Kirsten Peek | @kirsten_peek
We all have a family member or friend who just is not “with it” when it comes to social media. They have profiles, but they don’t post, share or engage in any noticeable way. These are called ghost followers. Scammers and bots are also sometimes called ghost followers, but we are just talking about our well-meaning friends and followers who appear inactive.
So how does this translate into the business equation?
The goal of any business social media account is to engage and interact with followers and fans. This can be done by asking interactive and relevant questions of your community to keep followers engaged, using hashtags to reach a wider audience, and tracking clicks to links. According to a study done in 2014, however, about 40 percent of Twitter users were using Twitter only to follow other accounts, posting no content of their own. About 23 percent of adult Internet users have Twitter accounts.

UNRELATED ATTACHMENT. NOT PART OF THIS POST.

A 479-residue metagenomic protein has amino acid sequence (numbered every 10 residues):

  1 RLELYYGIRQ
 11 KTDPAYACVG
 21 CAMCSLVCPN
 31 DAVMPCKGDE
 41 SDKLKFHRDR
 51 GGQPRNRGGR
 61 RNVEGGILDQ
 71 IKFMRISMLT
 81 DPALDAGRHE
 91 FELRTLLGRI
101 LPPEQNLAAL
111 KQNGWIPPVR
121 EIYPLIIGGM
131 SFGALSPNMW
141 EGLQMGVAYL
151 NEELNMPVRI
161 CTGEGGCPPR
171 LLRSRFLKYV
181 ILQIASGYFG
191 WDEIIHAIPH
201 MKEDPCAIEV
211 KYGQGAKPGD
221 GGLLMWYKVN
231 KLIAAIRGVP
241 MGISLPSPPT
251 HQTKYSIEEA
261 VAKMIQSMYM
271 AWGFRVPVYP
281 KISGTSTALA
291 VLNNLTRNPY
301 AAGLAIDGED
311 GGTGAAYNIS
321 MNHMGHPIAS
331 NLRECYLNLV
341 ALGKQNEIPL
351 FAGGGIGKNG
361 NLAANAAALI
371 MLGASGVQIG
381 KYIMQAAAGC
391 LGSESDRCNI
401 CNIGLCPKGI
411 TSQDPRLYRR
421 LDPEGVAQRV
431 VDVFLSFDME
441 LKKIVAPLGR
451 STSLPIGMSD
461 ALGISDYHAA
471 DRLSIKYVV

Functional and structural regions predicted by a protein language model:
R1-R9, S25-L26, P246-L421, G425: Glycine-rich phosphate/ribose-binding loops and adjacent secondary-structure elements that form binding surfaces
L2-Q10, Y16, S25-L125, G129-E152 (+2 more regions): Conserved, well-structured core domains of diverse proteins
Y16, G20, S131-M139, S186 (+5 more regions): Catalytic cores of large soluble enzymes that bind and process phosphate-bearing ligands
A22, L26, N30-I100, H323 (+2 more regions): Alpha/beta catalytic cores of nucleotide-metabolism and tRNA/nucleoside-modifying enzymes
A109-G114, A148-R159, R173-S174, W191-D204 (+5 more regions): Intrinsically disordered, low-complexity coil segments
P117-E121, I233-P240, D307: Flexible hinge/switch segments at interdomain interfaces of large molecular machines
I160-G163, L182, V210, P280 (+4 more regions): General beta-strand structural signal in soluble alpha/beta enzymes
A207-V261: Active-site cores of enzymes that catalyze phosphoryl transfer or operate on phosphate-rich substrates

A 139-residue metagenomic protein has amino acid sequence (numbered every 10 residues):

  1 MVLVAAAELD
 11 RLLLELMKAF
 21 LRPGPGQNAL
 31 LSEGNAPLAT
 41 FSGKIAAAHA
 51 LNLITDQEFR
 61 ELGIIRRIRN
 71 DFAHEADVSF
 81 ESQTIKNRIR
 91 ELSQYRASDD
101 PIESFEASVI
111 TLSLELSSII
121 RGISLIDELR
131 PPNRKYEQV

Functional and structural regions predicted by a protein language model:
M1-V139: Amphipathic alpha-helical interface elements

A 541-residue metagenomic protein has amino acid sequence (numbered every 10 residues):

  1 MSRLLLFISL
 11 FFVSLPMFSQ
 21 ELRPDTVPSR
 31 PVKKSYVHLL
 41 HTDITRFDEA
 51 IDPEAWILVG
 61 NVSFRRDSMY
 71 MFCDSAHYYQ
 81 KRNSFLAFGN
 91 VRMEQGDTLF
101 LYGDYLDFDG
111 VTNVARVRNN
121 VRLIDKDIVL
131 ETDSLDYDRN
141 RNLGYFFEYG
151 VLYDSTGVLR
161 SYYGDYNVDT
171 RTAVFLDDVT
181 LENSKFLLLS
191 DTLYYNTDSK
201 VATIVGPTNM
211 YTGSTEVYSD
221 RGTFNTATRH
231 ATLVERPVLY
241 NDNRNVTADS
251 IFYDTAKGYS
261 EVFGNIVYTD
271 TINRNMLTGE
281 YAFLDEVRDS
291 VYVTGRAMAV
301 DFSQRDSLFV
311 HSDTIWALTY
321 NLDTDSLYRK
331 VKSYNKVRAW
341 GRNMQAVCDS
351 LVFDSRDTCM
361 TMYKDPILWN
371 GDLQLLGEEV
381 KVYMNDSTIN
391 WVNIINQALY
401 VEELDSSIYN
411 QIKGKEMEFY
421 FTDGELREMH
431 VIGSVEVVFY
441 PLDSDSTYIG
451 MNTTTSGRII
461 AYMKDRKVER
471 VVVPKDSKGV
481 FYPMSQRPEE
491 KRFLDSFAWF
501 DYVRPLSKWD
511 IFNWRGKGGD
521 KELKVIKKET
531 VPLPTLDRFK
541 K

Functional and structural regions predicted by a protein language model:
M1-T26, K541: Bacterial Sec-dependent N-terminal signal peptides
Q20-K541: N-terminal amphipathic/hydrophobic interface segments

Meanwhile, 71 percent of adult Internet users have a Facebook account. According to a recent study, 65 percent of Facebook users actively share and post, rather than just watching other accounts, or ghosting.
The difference between Facebook and Twitter usage illustrates the possibility that certain demographics, particularly seniors, have privacy concerns when it comes to engaging on social media. Facebook has been around longer, and privacy features may be considered more comprehensive. For other users, Twitter in particular is a great venue for receiving information about a business or the news, but they do not care to engage in the social aspect of this platform.
While it may not always be apparent and certainly isn’t easy to track, many ghost followers are logging into their social media accounts and are receiving the information that pages and businesses they follow are putting out there. So maybe your business has an outwardly quiet crowd, but this should not discourage you because many of these users hear you. Continue to put out great content, and the ROI will come.